Francine Wolfisz chats to director Martin Himel about his new film, Eyeless in Gaza, which reveals how journalists are forced to tow the line.
Seasoned journalist Matti Friedman had noticed all was not as it should be at the Associated Press (AP) bureau in Gaza.
Hamas fighters had burst into the office and threatened staff over photographs they had published. Then they witnessed a rocket launch right beside their office, endangering the lives of staff and nearby residents – and yet AP did not report it.
Likewise, the news coverage failed to show how cameramen waiting outside Al-Shifa Hospital in Gaza City would film the arrival of civilian casualties, but at the behest of officials, would turn off the cameras when wounded and dead fighters turned up – an attempt to preserve the illusion that only Palestinian civilians were being targeted by Israel.
Of course the truth was far from that, but while Hamas took pains to control how journalists portrayed conflicts in the region, the world’s media instead turned its attention on Israel.
It was a situation that Martin Himel, a Middle East correspondent for 25 years, had also observed before coming to the troubling conclusion that Israel was always portrayed as the aggressor and the Palestinians as victims – or, as Friedman says: “A morality play starring a familiar villain.”
Curious to discover how this came to be the media’s viewpoint, Himel has interviewed combatants, civilians and politicians from both sides of the conflict for his provocative documentary, Eyeless In Gaza, which premieres in London later this month.
Using the 2014 Gaza War as a starting point, the film features clips taken from media coverage at the time, and includes such sensationalist headlines as: “Israel is targeting…hospitals”. As the documentary sets out to show, neither of these statements were accurate.
Himel, who divides his time between homes in Tel Aviv and New York, believes there has been “significant distortion” in such reports on Israel, but the real question is why.
“It’s something I call ‘group think’,” explains Himel. “Group think isn’t a malicious attempt to lie or distort the truth, but there is a strong herd instinct of what is allowable and what is not.
“When you look at reporting on the Middle East in general, the same model is used. The Syrian conflict was described as a fight for human rights and the Arab Spring was hailed as a revolt against brutal dictators.
“What often happens is the group think will significantly distort what’s really going on when you are reporting something – and if you violate group think you can be in a lot of trouble.”
As a case in point, the film highlights the naval blockade and subsequent raid by Israeli forces on a Palestinian freighter named Karine A in 2007. The vessel was found to be carrying 50 tons of weapons, including short-range Katyusha rockets, anti-tank missiles and explosives.
But as the documentary notes: “Very little of the weapons found…made it to the media. Instead, the news focused on flotillas trying to break the naval blockade.”
Why, then, did journalists focus more on the flotillas than the success of the Karine A operation?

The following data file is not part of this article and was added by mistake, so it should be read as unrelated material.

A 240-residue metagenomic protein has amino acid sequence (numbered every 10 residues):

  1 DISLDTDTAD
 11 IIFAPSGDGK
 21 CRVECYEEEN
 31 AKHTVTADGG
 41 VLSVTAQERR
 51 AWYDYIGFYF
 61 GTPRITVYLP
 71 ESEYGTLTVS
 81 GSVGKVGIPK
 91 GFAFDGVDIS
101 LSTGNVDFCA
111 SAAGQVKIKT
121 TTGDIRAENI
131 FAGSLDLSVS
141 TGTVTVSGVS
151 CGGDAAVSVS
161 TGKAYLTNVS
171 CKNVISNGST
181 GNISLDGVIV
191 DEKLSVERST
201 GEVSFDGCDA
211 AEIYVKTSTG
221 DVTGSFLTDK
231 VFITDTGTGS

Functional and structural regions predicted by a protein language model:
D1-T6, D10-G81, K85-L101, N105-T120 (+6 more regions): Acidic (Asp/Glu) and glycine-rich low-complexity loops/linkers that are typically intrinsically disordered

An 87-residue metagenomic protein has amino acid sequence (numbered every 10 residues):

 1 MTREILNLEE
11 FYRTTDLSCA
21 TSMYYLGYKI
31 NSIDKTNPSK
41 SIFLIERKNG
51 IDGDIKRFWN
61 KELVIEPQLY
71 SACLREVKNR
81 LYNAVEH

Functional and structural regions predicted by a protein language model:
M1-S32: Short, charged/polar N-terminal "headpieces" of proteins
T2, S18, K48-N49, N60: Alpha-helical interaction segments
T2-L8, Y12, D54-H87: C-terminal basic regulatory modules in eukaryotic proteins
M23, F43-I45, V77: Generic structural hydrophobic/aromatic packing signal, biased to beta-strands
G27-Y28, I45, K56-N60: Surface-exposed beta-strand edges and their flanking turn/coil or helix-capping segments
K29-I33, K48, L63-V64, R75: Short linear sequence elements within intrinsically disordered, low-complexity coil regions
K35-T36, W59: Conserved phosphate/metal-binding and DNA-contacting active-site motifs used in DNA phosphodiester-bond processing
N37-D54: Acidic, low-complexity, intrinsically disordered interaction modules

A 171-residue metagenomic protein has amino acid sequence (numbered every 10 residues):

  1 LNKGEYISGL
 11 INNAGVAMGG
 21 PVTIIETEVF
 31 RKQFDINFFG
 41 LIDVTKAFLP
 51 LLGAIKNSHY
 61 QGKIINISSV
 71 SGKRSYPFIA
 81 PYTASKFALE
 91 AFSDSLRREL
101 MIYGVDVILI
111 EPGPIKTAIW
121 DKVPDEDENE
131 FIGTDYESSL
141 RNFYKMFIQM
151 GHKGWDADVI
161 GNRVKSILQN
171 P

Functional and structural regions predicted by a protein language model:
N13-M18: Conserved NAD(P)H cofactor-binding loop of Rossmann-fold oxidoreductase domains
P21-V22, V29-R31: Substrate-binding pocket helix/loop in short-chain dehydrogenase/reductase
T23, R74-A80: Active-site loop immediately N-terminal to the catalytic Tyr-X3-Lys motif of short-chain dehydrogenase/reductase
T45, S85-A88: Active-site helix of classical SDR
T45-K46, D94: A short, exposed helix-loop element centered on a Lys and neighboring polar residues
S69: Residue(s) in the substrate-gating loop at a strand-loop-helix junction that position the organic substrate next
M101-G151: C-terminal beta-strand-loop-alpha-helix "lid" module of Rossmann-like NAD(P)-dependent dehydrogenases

Himel explains: “The group think is that an unjustified blockade is causing hardship for the people of Gaza. They can’t get basic food, they can’t move around, they can’t get to family in other places. The media will be attracted to things that strengthen that assumption.
“So a flotilla coming in trying to save the besieged people of Gaza, like those besieged in Leningrad in 1942, is appropriate, whereas if you are talking about a naval blockade that’s stopping arms getting in, you are instantly making the picture more complex – and that doesn’t sit well with editors.”
The consequences for journalists who veered away from the accepted narrative can be extreme.
When RTV reporter Harry Fear tweeted that Gaza rockets had fired into Israel, he was immediately expelled from the area by Hamas officials, while Palestinian journalist Ayman al-Aloul was imprisoned and tortured for being critical about the governing authority in Gaza.
“You pay the price,” says Himel.
There is, however, also another element, which Himel believes underscores the very reasons why the Israel-Gaza conflict is reported in the way it is.
“The real story is there’s a really serious war of beliefs going on, that’s the basis for all of it.
“But editors don’t want to say it, because that means it’s a religious war and you begin to realise how sensitive and complex the whole issue is.”
That decision not to report the conflict as one based on religion has also effectively blocked out mention of Hamas and its anti-Semitic ethos.
“Look at the amount of effort going in to show Donald Trump as an Islamophobic racist – not even a thousandth of that effort is going to show these Islamic groups, particularly Hamas, are anti-Semitic. Now why isn’t that covered? After all, if we labelled Hamas overtly as a racist, fanatic, anti-Semitic militia, the coverage would be very different.”
While not offering a fix to the problem, Himel does suggest that people can’t just rely on one news source to find the truth of a story.
“The idea of objectivity, that was very sacrosanct in journalism 50 years ago, is basically gone. Everything is from a point of view today, so you can’t just rely on one source – even if it is an established source.”
Eyeless in Gaza shows at Central Picturehouse on Monday, 27 February, 6.30pm. To buy tickets, visit http://eyelessingazamovie.com/screenings